Jenna: Yeah. I don’t have experience of a lot of other companies, but I certainly feel that in record sometimes we’re drowning in data, like good data, but there’s so much that I can’t even. digest it all and really internalize it. But if you can wade through it all and, and pull through in conjunction with some qualitative group studies, those important insights to your point about primary research, like that’s really where the insights come.

I think that tends to be the most meaningful. Pretty much every year we at least a couple times try to have those qualitative groups with consumers to have those direct conversations. It’s fundamental, especially working in the current role that I’m in when we’re talking about our TVCs and our comms platforms making sure that we are really taking relevant insights and putting them into the marketplace in a way that people are going to like, resonate with.

That actually is a bridge to some of the multicultural work we’ve done because we know historically, some companies have tried to do that, taken insights from certain groups of consumers and tried to put into a commercial, but they missed the mark quite a bit. And then there’s significant backlash and there’s lots of instances like that from oh gosh.

I think there was just a police car in Florida somewhere that they unleashed for Martin Luther King Day.  They had designed it specially that was not well received. There’s that Juneteenth special edition things that, you know. So it’s really about making sure you’re checking yourself time and time again directly with those consumers to say this is what we heard, this is what we see. Is this right? Or is it.

Can you talk more about how your work at Air Wick was able to reach the milestone and maybe some of the things that the brand continues to prioritize, especially when we talk about diversity, equity, inclusion, and even the accessibility, the access, which often gets left off.  So many companies and brands say that DEI is important, but clearly you and Reckitt have done an amazing job. Can you talk more about how you’ve gotten to that point and how you prioritize?

Jenna: The first thing I would say is that we are still on a journey ourselves as well. I was very happy to be recognized.  The team has done a lot of specific work around this in the last couple of years in our top two spots. One was they were created from very different approaches. So one was created with a Hispanic consumer insight in mind, and how they use air fragrance in their home and was actually we, when we put it into market, we put it in Spanish language. The other one we were facing a bit of a jam.

We knew that we wanted to reach Hispanic Spanish language consumers and we had made the media purchase, but we had lacked to create something unique for that audience. So we went to the marketplace, saw what we had been putting in market in English language, and assessed if there was a way that we could leverage that asset for the Spanish language audience.

And I was fortunate enough to have on my team a native Spanish speaker as well as the woman who was leading it was not, but they worked very conjunct. With a couple different external agencies to do a thorough translation. And it was fascinating to me to see specifically with Spanish, the different dialects and ways that people talk.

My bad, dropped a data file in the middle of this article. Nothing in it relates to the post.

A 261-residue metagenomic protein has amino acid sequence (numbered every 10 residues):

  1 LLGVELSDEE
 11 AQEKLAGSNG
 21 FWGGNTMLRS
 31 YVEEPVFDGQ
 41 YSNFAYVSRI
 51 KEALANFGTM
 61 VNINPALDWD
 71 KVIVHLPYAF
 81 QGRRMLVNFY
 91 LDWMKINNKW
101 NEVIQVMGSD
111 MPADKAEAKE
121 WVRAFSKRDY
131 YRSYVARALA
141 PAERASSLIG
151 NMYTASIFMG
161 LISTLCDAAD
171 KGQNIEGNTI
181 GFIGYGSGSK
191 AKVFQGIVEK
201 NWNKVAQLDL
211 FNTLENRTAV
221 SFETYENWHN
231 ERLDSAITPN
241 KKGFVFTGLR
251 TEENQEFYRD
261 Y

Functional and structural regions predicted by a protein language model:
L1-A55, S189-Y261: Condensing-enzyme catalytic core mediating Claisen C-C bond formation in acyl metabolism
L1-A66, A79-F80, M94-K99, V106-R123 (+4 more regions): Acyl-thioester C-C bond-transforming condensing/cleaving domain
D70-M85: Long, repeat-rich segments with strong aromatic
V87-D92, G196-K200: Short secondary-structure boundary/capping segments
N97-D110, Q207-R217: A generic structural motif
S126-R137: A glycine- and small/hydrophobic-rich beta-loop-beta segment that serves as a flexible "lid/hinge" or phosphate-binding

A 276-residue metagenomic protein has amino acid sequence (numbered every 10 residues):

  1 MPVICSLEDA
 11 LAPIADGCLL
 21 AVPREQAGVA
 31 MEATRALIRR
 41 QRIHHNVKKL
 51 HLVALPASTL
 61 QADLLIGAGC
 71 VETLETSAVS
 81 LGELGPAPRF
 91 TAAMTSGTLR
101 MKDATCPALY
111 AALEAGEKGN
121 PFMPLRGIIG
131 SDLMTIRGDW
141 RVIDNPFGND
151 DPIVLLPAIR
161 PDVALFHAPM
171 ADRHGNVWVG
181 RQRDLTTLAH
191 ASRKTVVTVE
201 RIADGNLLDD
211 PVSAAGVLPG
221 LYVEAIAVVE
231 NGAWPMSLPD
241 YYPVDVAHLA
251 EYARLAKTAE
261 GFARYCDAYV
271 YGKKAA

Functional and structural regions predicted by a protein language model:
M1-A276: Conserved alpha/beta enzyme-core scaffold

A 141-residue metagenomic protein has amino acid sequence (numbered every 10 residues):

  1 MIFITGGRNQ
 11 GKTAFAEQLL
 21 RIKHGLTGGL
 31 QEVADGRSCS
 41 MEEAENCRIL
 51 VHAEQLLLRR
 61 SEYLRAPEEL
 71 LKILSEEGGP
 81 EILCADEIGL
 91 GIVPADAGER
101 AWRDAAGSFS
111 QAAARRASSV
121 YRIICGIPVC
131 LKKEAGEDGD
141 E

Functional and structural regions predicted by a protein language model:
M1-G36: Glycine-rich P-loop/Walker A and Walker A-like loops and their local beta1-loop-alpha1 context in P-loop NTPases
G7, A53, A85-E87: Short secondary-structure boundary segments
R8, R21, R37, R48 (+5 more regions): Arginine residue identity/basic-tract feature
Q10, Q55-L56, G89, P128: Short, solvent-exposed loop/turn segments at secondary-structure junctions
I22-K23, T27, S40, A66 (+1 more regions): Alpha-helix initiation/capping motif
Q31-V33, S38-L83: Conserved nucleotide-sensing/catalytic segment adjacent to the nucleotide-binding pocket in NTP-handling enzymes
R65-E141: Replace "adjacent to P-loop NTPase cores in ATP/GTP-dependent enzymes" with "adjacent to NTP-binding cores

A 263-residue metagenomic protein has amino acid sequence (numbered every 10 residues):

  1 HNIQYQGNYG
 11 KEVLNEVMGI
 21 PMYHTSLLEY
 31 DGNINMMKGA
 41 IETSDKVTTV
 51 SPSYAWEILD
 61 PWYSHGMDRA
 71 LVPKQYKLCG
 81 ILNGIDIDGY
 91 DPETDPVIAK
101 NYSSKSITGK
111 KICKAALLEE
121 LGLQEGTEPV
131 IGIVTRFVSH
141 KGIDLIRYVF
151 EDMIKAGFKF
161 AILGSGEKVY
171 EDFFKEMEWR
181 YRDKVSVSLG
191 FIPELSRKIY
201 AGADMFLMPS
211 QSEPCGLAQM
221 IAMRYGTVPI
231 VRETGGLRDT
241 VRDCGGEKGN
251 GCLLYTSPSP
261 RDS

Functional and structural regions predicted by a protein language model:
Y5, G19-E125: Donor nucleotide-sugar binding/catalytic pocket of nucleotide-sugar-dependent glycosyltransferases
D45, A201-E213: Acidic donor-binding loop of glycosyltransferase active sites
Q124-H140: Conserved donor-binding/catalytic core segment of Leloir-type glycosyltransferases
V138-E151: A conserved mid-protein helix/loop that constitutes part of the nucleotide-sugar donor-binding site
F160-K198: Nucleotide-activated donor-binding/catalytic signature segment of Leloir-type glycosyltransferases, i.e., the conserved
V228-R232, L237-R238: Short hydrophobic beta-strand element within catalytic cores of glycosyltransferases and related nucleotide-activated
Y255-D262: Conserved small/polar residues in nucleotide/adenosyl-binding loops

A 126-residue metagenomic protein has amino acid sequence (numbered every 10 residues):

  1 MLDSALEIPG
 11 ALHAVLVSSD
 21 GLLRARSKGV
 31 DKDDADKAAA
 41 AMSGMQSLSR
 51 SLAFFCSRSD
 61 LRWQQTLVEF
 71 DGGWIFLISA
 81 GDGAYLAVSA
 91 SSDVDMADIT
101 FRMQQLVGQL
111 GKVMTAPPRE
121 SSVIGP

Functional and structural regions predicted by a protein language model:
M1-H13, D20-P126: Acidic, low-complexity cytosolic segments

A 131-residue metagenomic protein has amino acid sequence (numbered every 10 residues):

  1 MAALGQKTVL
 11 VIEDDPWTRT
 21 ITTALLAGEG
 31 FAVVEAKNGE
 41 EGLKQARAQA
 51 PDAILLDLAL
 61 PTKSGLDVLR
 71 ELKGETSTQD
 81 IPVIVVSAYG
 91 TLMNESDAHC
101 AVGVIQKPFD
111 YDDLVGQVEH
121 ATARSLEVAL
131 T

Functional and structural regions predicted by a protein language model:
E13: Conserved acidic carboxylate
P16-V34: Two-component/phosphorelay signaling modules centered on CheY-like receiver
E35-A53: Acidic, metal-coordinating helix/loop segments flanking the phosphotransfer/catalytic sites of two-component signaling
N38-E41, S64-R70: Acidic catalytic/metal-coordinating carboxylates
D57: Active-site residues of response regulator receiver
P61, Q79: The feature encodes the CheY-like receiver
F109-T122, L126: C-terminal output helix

So for instance, we got an initial round back of a recommended translation that even, I’m not a native Spanish speaker, but I did study Spanish, didn’t make any. I was like, maybe I’m wrong, but that doesn’t seem right. And so they they figured it out and they went back. But then we had conversations about what dialect are we looking for?

We’re definitely not like Spain Spanish because we know that the representation of those consumers is not high in the US and trying to work through all of that. But I think all that to say that, it really is so much more involved of a process to put something that’s resonating with the right target audience into market than it might seem.

The other fascinating thing, so we haven’t had these assets go into market yet, but we worked all throughout the year on two other campaigns in which we were trying to take a similar approach.  So there are very few instances where we can create a a whole campaign that is one cultural group specific from the top to the bottom.

So we have to make very choiceful decisions in how we’re representing people and how we’re representing the usage of the home fragrance. So I’m very excited to see these two come into market this year. They did preliminarily score very well. We had one that was targeting the Black American buyers for aircare, and then one that was targeting Hispanic American buyers for our holiday range. So they were of rooted in insights about those different aircare segments and how those are generally purchased.

Mark: Congrats again! It’s very clear that you’ve prioritized the different audiences that you just mentioned. But it’s part of the DNA that you’re doing the appropriate research as a grounding point to make sure it to be culturally relevant. You need to have that representation either internally or if it’s not internally, externally with agency partners as you mentioned.

Jenna: Yeah. We tried to really incorporate from the beginning, like not only our external view as well, like we have the research, we know what it’s saying, but not our interpretation of what that is.